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The Case for Affordable Event Tickets

Yes, yes, yes. “Affordable” is relative, but what we’re talking about here is making steps to help people from relatively diverse backgrounds attend events.

For Diverse Speakers and Attendees

Thankfully, there’s a fresh shift towards making events more inclusive. A lot of organizers are acknowledging that they have to do something to get a more diverse group of people involved in their events. Event attendees are also tired of the same old speakers in rotation.

So, what does it take to enable that?

Imagine you still use an iPod. Or maybe you don’t even have to imagine. But do imagine that there’s only one artist on it and they only released one album. It’s the only option you have to listen to on your commute to work every day, and you spend a lot of your professional life on the train.

The same thing happens when there’s a homogenous batch of able-bodied, cis, white, male, middle-to-upper-class people that gets recycled among the event community; it gets stale.

You won’t learn any new lyrics listening to the same songs all the time.

When it’s encouraged that organizers seek diverse speakers and attendees, those attendees are inevitably going to get involved in different conversations because of the different experiences available to interact about.

So, how to attract people of different ethnicities, abilities and backgrounds to events?

Given where you’re reading this, you should take a nod from DjangoCon US’ pricing structure. They use different bands of pricing for tickets to encourage diverse attendees to come to their event.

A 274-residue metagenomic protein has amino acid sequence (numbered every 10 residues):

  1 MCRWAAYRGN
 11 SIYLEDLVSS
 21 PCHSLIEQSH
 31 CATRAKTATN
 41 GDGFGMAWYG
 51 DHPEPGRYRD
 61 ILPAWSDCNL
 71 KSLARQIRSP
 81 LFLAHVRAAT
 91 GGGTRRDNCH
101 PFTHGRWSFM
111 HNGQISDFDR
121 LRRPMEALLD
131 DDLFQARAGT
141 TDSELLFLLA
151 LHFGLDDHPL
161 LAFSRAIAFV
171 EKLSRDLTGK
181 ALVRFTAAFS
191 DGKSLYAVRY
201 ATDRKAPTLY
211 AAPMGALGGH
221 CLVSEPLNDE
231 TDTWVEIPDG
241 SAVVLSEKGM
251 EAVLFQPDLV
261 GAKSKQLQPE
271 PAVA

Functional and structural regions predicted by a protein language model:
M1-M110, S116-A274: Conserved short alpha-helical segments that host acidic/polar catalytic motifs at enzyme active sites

For Students and Unemployed

The next generation and some of the current generation in the tech space have obstacles in their way when it comes to benefiting from what people in more privileged positions can afford to learn from events like DjangoCon US.

Given their circumstances, unemployed people and those studying generally don’t have access to the funds needed to pay for full-price tickets to events. But a lack of money doesn’t imply a lack of competence.

In the case of students, they spend their days knee-deep in innovative ideas in their chosen fields and are active in finding original approaches to solving the problems faced by those in the careers they’ll inevitably end up in.

When it comes to the unemployed, obstacles such as the inability to work due to disability, the end of specialist projects and the nature of the gig economy are all reasons why highly competent, potential event-goers can’t foot the bill. But that doesn’t make them in anyway less desirable to have around. Quite the contrary.

Tito has spent a whole month of their blog space talking about how to secure sponsorship for your event which can help to fund ticket discounts and making way for more people to enjoy events. They’ve also made it simple to purchase different types of tickets.

Tito has been making event software to sell and manage tickets for the past 5 years because they want to make that process as easy as humanly possible. They’re small, self-funded and located in Dublin, Ireland. You can track their progress and read their experiences here.